The moment when you're headed out the door and the night is nothing but potential--that's fun. And romantic. And brave. And way better than a margarita-sodden rendition of "I Will Survive." Again.
Love is patient; love is kind; love is a waste of time. Listen, love is great. In the movies. In the movies, love is great! In real life, it is distracting, time consuming and expensive. Very expensive.
Valentine's Day is a perfect occasion to have that special someone over for a nice bottle of wine, a delicious meal and a movie. Just probably not these movies, unless you both have a good sense of humor.
"I just don't think I want a girlfriend right now." This bomb fell at the tail end of a romantic candlelit dinner with my boyfriend of one year, just when I thought we were back on the upswing. It wasn't a let's-try-again reunion dinner; it was our last supper.
I've had many a great Valentine's and New Year's night alone. I was completely content to eat what I wanted to eat, watch what I wanted to watch and enjoy my own company on December 31st, February 14th or any other day of the year.
My heart broke when my father died; it broke again when I got divorced -- not by my ex, but by my own self-criticism about my failed marriage; and here I am again. Third time's the charm and with this broken heart I feel as though I've learned more than I did from the first two.
These little guys come in tight little balls and over time expand into big beautiful layers of color and complexity. Peonies are a way of showing your layers -- and a way to say that you're really ready to learn more about your partner.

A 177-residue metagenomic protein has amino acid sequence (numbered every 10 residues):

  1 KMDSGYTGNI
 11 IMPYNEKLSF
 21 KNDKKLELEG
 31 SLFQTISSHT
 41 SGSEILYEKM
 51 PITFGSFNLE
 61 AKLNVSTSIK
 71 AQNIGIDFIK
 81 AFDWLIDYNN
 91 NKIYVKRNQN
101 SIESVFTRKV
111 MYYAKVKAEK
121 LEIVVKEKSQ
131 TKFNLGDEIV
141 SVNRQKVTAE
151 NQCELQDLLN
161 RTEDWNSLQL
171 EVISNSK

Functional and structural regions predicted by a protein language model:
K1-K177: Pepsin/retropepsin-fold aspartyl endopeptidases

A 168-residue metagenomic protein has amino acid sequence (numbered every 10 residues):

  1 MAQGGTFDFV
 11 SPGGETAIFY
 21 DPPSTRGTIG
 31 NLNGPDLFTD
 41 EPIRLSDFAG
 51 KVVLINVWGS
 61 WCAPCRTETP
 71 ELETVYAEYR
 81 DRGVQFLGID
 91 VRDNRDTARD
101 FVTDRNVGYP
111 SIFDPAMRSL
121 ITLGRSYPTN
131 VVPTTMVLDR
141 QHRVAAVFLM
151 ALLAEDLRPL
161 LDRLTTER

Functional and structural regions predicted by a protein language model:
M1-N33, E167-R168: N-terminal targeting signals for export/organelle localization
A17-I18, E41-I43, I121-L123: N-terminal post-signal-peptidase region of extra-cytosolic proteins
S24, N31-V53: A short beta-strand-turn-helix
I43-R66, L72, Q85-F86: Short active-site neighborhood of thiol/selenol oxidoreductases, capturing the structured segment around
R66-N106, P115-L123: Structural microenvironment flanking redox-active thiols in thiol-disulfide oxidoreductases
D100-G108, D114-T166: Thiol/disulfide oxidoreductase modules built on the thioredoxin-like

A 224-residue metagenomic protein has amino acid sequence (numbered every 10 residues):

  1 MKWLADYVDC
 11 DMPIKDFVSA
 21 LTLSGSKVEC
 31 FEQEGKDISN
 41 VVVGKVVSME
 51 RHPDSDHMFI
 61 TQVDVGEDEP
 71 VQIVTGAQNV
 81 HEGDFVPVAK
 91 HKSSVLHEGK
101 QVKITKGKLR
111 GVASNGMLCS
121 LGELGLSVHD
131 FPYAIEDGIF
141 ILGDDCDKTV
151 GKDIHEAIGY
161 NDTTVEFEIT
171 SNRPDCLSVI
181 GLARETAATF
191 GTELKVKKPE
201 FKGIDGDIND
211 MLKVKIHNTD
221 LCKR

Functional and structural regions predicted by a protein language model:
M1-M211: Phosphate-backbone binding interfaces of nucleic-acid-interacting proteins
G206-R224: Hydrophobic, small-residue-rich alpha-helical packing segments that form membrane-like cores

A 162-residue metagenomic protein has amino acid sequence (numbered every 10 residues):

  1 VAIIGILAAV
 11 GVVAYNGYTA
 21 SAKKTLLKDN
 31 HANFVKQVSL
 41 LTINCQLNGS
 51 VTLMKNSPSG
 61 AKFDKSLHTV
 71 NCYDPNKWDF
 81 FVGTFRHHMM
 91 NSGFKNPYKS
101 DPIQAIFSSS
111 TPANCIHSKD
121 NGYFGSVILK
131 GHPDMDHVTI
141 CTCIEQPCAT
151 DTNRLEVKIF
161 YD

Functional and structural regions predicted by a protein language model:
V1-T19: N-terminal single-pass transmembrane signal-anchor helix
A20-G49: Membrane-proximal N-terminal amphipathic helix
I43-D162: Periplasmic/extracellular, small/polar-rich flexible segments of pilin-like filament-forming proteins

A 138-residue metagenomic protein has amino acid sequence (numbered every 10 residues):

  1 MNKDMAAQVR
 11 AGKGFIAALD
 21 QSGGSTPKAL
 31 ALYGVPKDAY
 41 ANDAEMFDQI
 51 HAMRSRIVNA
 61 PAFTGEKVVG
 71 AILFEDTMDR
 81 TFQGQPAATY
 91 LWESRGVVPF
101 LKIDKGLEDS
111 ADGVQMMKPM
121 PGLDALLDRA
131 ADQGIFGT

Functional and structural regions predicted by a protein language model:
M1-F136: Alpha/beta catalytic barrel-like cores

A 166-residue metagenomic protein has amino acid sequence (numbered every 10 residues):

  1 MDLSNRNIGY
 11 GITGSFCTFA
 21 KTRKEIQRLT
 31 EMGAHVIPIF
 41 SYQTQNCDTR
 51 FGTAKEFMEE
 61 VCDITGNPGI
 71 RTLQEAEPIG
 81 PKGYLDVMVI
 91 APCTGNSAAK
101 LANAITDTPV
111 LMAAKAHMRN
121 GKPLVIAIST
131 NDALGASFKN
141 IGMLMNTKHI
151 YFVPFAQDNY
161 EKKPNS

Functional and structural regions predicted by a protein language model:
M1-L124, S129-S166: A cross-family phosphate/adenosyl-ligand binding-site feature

Last week was my imaginary ex-boyfriend's birthday. January 2, to be exact. I only know this because Facebook told me so. I had forgotten about him.
Despite our efforts -- the selecting of nice clothes, the telling of (what we think are) amusing stories -- sometimes our performance falls flat, and we sit across from a silent, mirthless audience of one, signaling the waiter for the check.
A lot of times these first love relationships hit fast and furious, but when high school ends, many of these connections also come to an end, not by choice, or because they are unhappy, but rather because of practicality. As a result, the longing for the opportunity to maintain the relationship can live on.
It's not that you stop missing them all together. It's not that you don't ever long for the sound of their laugh. It's not that you forget what it felt like to love them. It's just that you remember what it feels like to love yourself.
When something triggers our primal abandonment pain -- like a breakup, getting fired or rejected by school admissions, or dissed by a friend -- it can...
To understand a DUD (deliberate under-dating) breakup, you have to rewind the story of the person suffering from it -- because behind every person suffering from a DUD breakup, there's usually an earlier breakup that set the stage.
The worst thing about getting cheated on is that the pain doesn't end when the infidelity does, or even when the relationship does. Once you've found out you were betrayed, kicked the loser out of your life and found yourself alone, you've got to face a whole new challenge.
It may not seem as if you are moving forward, in real time. But journaling in this way is kind of like time-lapse photography -- in one or two or three months, you'll be able to step back, look at the big picture, and see how you really are moving on.
Yes, a loss of love can be earth-shattering, but I couldn't let that impact the other really awesome, really major parts of my life... and neither should you.